Select Committee on European Communities Second Report - Written Evidence



  One of the major barriers to efficient application of biotechnology for the improvement of many of our major crop species has been difficulties with most important elite genetic lines (i.e., the progenitors of commercial varieties) to regenerate fertile plants in tissue culture. Developers of genetically modified crops have, generally, been forced to transform non-elite lines that are amendable to regeneration. Elite lines must then be "converted" by crossing in the transgene followed by several generations of back-crossing. The resulting converted elite line must be re-tested to ensure performance has not been imparied. But back-crossing still results in a significant delay in bringing the new transgenic variety to the market.

  More and more of the most important elite lines of germplasm are, however, now proving amendable to transformation and regeneration (i.e., elite transformation). This offers developers the opportunity to introduce a new trait directly into many of the current leading commercial varieties, without any undesirable linked genetic material, resulting in more predictable performance, reduced need for testing and accelerated product development.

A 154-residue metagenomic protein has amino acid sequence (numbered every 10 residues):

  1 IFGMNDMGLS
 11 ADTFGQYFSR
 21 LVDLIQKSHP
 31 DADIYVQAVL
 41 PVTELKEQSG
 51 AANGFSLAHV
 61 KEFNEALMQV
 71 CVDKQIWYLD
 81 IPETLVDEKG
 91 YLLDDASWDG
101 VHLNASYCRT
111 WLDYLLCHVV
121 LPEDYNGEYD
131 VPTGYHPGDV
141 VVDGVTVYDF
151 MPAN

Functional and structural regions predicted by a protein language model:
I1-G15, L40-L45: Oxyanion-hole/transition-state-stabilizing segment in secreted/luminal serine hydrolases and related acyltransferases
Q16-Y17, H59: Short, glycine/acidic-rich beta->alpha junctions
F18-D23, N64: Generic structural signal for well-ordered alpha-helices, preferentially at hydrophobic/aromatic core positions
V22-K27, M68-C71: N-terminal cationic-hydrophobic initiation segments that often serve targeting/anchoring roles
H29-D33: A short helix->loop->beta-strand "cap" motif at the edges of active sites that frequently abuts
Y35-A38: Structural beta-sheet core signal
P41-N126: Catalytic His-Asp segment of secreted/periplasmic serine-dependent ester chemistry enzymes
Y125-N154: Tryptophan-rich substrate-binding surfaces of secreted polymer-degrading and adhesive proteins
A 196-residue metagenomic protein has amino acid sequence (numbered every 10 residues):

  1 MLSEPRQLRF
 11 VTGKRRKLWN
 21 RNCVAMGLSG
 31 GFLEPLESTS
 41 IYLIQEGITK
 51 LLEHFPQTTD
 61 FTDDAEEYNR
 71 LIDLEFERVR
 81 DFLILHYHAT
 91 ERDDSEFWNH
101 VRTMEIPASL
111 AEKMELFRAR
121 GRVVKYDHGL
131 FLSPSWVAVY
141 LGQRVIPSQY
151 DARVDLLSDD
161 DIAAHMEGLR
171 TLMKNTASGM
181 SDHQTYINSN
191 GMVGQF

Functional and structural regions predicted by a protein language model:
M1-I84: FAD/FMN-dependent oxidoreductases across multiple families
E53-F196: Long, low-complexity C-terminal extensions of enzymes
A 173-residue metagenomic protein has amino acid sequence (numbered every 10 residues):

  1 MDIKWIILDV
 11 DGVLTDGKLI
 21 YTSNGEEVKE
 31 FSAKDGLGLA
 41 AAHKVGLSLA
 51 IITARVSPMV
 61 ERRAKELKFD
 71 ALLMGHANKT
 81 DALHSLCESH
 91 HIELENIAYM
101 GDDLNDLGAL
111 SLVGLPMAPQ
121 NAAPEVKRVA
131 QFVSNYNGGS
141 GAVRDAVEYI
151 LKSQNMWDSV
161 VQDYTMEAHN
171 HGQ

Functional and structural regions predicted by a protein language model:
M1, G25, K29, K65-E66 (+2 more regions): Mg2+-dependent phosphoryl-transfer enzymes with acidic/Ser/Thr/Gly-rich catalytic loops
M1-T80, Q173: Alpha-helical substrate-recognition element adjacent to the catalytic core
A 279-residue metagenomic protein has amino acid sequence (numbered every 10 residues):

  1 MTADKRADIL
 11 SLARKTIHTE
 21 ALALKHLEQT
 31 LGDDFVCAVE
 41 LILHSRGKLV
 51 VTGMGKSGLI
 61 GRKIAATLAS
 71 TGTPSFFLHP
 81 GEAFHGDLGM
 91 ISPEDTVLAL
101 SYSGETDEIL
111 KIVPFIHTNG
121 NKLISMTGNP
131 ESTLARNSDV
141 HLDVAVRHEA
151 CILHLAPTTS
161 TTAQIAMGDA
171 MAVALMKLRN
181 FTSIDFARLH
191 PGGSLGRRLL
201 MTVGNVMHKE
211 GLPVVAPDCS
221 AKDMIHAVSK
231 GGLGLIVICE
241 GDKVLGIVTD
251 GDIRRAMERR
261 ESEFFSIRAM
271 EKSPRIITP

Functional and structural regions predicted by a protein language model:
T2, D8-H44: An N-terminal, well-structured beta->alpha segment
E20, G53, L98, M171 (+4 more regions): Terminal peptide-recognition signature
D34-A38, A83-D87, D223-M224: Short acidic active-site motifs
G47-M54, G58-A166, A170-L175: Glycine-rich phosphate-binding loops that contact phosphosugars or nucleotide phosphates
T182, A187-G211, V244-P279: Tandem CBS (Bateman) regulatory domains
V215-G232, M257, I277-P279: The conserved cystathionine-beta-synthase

However, such elite transformations will place significant additional burdens on the current regulatory oversight systems that are based on "event by event" regulation. Instead of reviewing and approving one event that will be used to develop many varieties, each new variety will constitute a new event that must be reviewed. The consequent resource implications for both regulators and developers are obvious. Unless a more flexible approach to product approval is adopted, for example, a gene by gene approach, the regulatory system will become a serious impediment to product development and to Europe's competitiveness in agricultural plant biotechnology.

previous page contents next page

House of Lords home page Parliament home page House of Commons home page search page enquiries

© Parliamentary copyright 1999